UNO proved to be one of the unlikely highlights of the Xbox Live Arcade, as gamers spent long evenings sat in front of the Xbox Live Vision Camera (remember them?), bonding with strangers and gaining great pleasure in seeing the despair on their opponent’s face as they were forced to pick up four extra cards. Players also saw more than just their opponent’s face… but let’s not go into the finer details. Following its success, it came as no surprise when Ubisoft announced they would be bringing the card game to the Xbox One.
For the benefit of those who are unfamiliar with the concept of UNO, each player is dealt seven cards with numbers ranging from 0 to 9, in the colours: red, blue, green and yellow. They then have to match one of their cards with the card in the Discard Pile, either by the number or colour. Wild cards can also be played, which alter the current colour in play. The winner is the first player to call “UNO” upon reaching and then successfully placing their last card.
There are two game modes, both of which are available in local play and online. Classic Match is your standard game against computer-controlled/user-controlled opponents, whilst 2 vs 2 Match tasks players to work together to overcome the opposition. In a similar manner to the previous iteration, Ubisoft’s adaptation of UNO gives players the option to alter the house rules, which can provide some major alterations to the gameplay. Whilst it keeps the game fresh and exciting, it also proves problematic when joining an in-progress online session, as the lack of on-screen instructions will require players to spend a round or two familiarising themselves with the active rules.
Another way in which the gameplay can be altered is through themed decks, such as the Rabbids pack. For example, the “Explosive Results” card in the Rabbids pack forces the next player to draw a card for any reason to draw an additional three cards. The themed decks makes each game feel new and exciting, which is why it’s a shame there are only two decks included in the standard version of the game. Further (presumably more Ubisoft-related) themed decks are in the pipeline as downloadable content, just be prepared to have to spend your hard-earned cash on them.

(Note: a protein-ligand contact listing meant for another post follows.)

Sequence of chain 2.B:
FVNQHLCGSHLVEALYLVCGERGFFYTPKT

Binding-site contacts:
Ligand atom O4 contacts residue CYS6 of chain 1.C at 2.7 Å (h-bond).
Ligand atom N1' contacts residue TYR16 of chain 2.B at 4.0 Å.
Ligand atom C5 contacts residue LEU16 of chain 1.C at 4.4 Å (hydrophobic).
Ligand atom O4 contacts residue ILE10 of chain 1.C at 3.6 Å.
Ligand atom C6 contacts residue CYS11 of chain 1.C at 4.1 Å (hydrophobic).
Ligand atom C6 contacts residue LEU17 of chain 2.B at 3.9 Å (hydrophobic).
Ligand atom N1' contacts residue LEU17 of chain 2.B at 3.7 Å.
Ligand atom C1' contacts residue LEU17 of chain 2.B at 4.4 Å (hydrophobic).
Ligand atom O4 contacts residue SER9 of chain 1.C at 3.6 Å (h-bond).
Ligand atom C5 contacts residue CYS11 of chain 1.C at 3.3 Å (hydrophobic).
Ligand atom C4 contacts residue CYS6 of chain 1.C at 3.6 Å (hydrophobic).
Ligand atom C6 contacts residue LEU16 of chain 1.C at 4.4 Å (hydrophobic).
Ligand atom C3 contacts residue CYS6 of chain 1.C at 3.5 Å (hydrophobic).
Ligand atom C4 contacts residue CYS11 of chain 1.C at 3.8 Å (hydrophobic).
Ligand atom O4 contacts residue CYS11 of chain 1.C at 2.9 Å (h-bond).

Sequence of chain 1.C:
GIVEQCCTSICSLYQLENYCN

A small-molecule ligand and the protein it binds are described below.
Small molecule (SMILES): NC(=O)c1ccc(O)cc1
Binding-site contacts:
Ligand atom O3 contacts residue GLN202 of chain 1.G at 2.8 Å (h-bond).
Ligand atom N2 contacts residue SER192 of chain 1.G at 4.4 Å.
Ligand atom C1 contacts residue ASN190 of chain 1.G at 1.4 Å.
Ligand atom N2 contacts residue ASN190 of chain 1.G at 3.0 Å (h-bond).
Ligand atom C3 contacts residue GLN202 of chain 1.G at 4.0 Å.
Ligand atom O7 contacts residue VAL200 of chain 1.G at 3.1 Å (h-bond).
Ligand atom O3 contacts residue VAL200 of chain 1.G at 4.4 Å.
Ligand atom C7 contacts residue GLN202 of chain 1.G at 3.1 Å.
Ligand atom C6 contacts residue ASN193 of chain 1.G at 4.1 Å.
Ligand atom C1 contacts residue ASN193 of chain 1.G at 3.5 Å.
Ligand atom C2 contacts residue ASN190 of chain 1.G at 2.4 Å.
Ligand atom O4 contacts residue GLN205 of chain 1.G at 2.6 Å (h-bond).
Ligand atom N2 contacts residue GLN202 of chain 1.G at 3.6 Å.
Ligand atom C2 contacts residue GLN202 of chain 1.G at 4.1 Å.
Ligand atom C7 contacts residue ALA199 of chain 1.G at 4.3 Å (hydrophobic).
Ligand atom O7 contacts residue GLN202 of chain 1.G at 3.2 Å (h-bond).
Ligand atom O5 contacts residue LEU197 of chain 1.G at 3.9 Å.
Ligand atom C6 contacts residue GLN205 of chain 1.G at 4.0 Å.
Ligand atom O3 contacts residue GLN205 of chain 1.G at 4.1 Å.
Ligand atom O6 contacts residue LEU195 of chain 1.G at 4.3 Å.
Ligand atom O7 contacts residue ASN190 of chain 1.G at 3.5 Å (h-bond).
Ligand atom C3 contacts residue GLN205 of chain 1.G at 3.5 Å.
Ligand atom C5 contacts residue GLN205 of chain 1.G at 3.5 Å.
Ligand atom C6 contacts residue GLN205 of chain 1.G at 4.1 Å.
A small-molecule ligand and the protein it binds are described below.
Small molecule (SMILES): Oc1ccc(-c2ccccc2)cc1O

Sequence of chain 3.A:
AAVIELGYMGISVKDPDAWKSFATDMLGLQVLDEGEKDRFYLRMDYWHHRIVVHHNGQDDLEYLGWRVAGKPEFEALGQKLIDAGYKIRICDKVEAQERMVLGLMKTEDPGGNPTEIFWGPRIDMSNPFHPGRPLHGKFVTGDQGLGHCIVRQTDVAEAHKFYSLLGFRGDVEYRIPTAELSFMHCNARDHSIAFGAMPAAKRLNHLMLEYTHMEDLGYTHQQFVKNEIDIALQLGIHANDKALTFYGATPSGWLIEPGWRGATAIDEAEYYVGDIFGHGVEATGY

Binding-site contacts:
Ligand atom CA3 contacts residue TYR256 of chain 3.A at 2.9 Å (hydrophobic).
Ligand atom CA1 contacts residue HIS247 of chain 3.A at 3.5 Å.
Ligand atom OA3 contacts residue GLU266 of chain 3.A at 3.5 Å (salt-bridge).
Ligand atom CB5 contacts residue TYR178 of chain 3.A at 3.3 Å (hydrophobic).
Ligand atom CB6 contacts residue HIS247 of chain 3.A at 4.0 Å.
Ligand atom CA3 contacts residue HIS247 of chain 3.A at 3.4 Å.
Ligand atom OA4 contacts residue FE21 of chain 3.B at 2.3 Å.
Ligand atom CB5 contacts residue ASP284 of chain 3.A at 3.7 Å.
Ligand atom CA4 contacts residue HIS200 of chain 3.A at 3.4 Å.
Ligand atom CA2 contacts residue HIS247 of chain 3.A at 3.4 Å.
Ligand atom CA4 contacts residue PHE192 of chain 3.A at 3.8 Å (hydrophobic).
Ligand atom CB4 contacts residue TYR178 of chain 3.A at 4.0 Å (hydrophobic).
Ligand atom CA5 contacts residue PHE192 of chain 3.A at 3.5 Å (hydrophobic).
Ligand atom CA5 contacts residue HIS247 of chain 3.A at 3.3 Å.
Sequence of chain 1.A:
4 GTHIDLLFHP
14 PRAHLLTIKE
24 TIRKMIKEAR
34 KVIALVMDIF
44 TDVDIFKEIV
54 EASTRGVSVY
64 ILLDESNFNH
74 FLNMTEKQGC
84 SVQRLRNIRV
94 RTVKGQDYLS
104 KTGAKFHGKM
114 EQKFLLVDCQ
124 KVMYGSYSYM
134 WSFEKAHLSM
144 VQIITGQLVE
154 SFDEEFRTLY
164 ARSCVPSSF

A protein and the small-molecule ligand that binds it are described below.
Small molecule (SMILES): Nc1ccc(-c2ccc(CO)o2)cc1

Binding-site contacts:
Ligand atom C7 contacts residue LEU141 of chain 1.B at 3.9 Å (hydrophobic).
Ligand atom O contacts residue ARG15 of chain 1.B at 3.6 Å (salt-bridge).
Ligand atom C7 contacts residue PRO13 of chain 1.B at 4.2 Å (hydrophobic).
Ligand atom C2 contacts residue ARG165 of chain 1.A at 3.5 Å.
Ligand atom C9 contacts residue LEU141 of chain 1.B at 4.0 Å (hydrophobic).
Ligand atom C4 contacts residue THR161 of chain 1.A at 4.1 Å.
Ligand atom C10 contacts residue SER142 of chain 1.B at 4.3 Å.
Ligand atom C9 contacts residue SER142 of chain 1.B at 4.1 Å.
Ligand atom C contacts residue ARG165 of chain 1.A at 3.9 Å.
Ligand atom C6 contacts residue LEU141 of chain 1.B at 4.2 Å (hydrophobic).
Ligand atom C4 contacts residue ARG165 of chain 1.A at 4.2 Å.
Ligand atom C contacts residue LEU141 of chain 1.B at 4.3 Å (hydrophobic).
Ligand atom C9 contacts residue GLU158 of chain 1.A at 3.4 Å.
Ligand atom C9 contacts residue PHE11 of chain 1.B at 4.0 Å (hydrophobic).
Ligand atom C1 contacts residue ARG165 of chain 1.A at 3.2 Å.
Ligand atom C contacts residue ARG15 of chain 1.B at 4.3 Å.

Upon completion of every online match, players earn XP, which determines their level. In somewhat of an oversight, the only real reward for progressing through the level is bragging rights; there are no perks, no in-game rewards and no achievements, something which could have added further depth to the title. Likewise, players can also earn medals by completing a series of challenges, although (again) there are no real benefits of doing so.
The beauty of the Xbox 360 version of UNO was its social aspect. While the voice and video chat feature were renowned for all the wrong reasons, it certainly made for some entertaining and memorable moments. Ubisoft has retained the feature utilising Kinect, but has limited communication to the player’s friends list only. The reasoning is understandable. This is supposed to be a family-friendly card game after all, but online games are underwhelming due to the lack of atmosphere, as they feel no different from playing against the AI.
In terms of presentation, UNO adopts the bright, colourful visuals that the previous iteration flaunted, which brilliantly suits the card game’s style. The soundtrack also fits in with the game’s flair, although its repetitive nature means it won’t be long before players are opting for their own background music.
On the whole, Ubisoft’s UNO is a charming adaptation of the classic card game that is brilliant fun with friends. However, the unsatisfying online play (predominantly due to the limited social features) will come as a huge disappointment to the gamers who racked up the hours on the Xbox 360 version. Unless you have a group of friends who will regularly play or you’re a die-hard UNO fan, it might be worth playing your “skip” card for this one.